My copy of the recently released HD DVD of Red Dragon (R0 USA) arrived this morning. Some general notes and observations follow.
First of all, this release includes all the extras from the standard definition 2-disc “Director’s Edition” release, and yes, that includes the isolated score with commentary by composer Danny Elfman, which is not listed on the packaging or in any of the online reviews I’ve read so far (which makes me wonder if some of these reviewers even bother to look at the bonus features, or just write some general blather using the press release as a guide). The menu system is the same generic style used for Unleashed: just the Universal logo with a menu pane down the left-hand side and some score from the film playing in the background. It would seem that Universal has abandoned its short-lived habit of playing a montage of footage behind the menu (see Serenity and The Bourne Supremacy).
The transfer is, in all but one area, excellent. Red Dragon on DVD was always one of the better-looking standard definition releases I’d seen, but the HD DVD naturally takes it to a whole new level. Sharpness is almost always exemplary, except in areas in which the shot itself seemed to have been defocused. A lot of this film takes place in darkness, and the shadows are magnificently deep, with excellent contrast across the board. Colour reproduction is fabulous too, and little things like the red lettering in the opening credits, which were rather smudged and diffuse on the DVD (due to the low resolution of 720x480 being further reduced for primary colours due to MPEG2’s half resolution colour storage - a problem which still exists in the new formats like VC1 and H.264, but which is offset by the much higher source resolution of 1920x1080), are smooth and crisp here. There are also no compression artefacts visible, while the grain is handled very well. Red Dragon was shot in anamorphic Panavision and, as such, has an inherently finer grain density than Super35 films like Serenity and The Bourne Supremacy. On certain occasions, however, the grain does become more pronounced, such as when Graham is investigating the Leeds’ bedroom at around the 18 minute mark, and it is handled very well. On a related note, it should be pointed out that this, like Tomb Raider and Sleepy Hollow, comes from a film element rather than a digital intermediate, and as such it looks a little more “film-like” than DI-sourced material like Constantine and Unleashed, exhibiting a very slight telecine “wobble” and a smattering of film artefacts (which I have no problem with at all, as this is how it was meant to look).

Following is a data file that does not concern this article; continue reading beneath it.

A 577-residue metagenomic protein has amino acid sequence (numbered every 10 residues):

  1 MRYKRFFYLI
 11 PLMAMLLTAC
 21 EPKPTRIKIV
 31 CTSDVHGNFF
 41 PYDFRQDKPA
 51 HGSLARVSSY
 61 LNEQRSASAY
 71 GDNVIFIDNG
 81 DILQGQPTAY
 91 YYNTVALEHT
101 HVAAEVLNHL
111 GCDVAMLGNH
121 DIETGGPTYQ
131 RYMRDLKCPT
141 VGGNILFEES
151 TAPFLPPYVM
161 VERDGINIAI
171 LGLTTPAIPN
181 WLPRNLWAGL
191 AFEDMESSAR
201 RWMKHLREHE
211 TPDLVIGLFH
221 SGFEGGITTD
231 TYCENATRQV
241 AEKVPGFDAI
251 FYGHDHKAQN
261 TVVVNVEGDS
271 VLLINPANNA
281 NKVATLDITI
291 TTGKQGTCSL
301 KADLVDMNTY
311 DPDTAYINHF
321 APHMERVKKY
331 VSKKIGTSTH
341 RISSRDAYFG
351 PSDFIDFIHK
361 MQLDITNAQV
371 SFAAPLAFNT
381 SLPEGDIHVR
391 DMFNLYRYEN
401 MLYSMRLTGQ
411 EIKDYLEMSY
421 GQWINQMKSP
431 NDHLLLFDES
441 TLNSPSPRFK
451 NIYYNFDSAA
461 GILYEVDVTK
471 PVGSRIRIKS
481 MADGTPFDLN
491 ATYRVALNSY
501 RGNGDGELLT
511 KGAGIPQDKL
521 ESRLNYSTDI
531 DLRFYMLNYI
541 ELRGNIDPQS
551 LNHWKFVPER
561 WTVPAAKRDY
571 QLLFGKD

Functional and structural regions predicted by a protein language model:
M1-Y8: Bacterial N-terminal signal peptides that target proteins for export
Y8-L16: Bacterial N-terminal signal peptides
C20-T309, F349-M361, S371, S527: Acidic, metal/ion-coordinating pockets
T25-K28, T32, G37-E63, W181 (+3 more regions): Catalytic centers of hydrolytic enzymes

The downside is something that I haven’t seen in any Universal HD DVD releases until now, and that is edge enhancement - and it is at times rather pronounced. As with the Warner titles I’ve seen, Million Dollar Baby and Constantine, both of which have been edge enhanced, it’s quite high frequency, so the halos are fairly thin and only tend to affect highly contrasted edges. Unfortunately, due to the visual style of the film, these crop up quite often, such as the opening credits sequence, in which the camera crawls over pages of typed lettering and handwriting. The edge enhancement seems to be almost entirely horizontal, so while you won’t see any ringing at the top and bottom of objects, it can be quite pronounced at the sides.
Once again, though, I must impress on you that this is, in every other respect, a top-drawer transfer. It’s a shame to see Universal sullying their track record with the use of edge enhancement, which makes this the weakest of their HD DVDs that I’ve seen so far, but it’s still very much a mid to high 8/10, and compares very favourably to anything I’ve seen from either Warner or Paramount.
Update, September 23, 2006 08:07 PM: Oops, not quite all the extras have been ported over. The theatrical and teaser trailers are nowhere to be found.